Skip to content
Switch branches/tags
Go to file
Cannot retrieve contributors at this time

Contributing guide for Gregorio

Reporting an issue

You can report a bug and request a new feature on the bug tracker.

Please search for existing issues before reporting a new one.

Please do not use the issue tracker for personal support requests, instead use the mailing-list (!forum/gregorio-users) or IRC: #gregorio on freenode.

Report a bug

When you report a bug, please provide the following information:

  • version of Gregorio
  • a minimal example (gabc or gabc+tex if relevant) showing the bug
  • a screenshot of the wrong result
  • a precise description (if possible with a picture) of the expected output

Request feature

When requesting a feature, please provide the following informations:

  • a minimal example (gabc or gabc+tex) that currently doesn't work, but would if the feature was done
  • a precise description (if possible with a picture) of the expected output

Contributing code

Development environment

It is not currently possible to compile Gregorio under Windows. The build requirements are the same under GNU/Linux and Mac OSX:

Coding standards

C files

Gregorio targets the following:

  • C standard: ISO C89 Standard
  • compilers: gcc and clang
  • architectures: i586, amd64, arm, arm64
  • under Linux, only glibc
  • must compile under Mac OSX natively, and under mingw32 and mingw_w64
  • for inclusion with TeX Live, must compile under VisualStudio 2010 for Windows.

Specific C extensions (GNU extensions, etc.) working for all the above targets are allowed on a case-by-case basis. Patches for other compilers, architectures or libraries can be accepted if they are clean, small and non-intrusive.

Use indent on your code before commiting it, with the file in the repository: indent path/to/my/file.c.

Other files

The rest of the code uses two spaces for indentation of .tex, .lua and other files, and four spaces for .py files.

Gregorio provides an .editorconfig file, using an editorconfig plugin for your editor will configure it automatically.

Python files must output no error when inspected by pylint.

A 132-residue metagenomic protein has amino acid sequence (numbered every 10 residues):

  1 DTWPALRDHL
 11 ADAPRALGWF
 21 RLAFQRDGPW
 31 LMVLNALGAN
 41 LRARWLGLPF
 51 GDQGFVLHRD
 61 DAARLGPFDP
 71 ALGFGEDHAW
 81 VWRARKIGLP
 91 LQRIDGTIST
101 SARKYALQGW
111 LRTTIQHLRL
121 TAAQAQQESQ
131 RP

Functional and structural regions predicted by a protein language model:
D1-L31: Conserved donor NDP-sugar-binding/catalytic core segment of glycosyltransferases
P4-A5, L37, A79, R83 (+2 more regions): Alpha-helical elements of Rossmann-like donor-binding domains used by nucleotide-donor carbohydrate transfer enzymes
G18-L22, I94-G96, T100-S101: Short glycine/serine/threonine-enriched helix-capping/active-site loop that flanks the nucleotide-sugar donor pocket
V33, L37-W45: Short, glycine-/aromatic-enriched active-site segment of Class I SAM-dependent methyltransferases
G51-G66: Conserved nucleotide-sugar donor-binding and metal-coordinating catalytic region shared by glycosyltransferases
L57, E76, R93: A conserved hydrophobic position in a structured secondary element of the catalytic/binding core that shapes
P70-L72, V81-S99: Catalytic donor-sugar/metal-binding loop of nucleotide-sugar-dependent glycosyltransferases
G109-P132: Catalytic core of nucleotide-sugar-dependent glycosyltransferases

TeX code must use LuaTeX (more than TeX + eTeX + Omega + PDFTeX) primitives as much as possible, and, when not possible, use code compiling under PlainTeX. All lines inside macro definitions must end with % to avoid spurious spaces. To check that no line has been forgotten, please check that grep -nE '^(\s|\\(|g|e|x)def)[^%]+$' tex/*.tex tex/*.sty returns only Lua and metapost code or other lines where % is not needed.


Before submitting a change, please run the tests in gregorio-test against your resulting code.

When your changes are significant, please provide a test demonstrating the change. See test documentation.

If your change breaks some of the existing tests, then please either fix the existing tests or propose the new results be accepted as more "correct" than the old ones.

If you are submitting a new or modified test, please create a new branch in the test repository (preferably with a name which matches the name of the branch your changes are on in the main repository) where you can make these changes. Then create a pull request in the test repository which explains your changes and make sure to reference the corresponding pull request in the main repository. This way those reveiwing your changes can also see what you expect the new test results to be.


If your code has an impact on the user, you must add it to the changelog file.

You must also document it in the right places:

Git Workflow

The Gregorio team is following the classical Github workflow. More precisely it follows what is sometimes described as "Gitflow Worflow", keeping the same branch naming convention.

Make a pull request

Once you are ready to contribute code:

  • fork the repository and checkout your fork
  • create a new branch for the pull request you want to make
  • commit your changes to this new branch
  • make a pull request from this new branch to the relevant branch (usually develop)
  • the Gregorio developers will inspect and comment your pull request, and finally merge it (or not)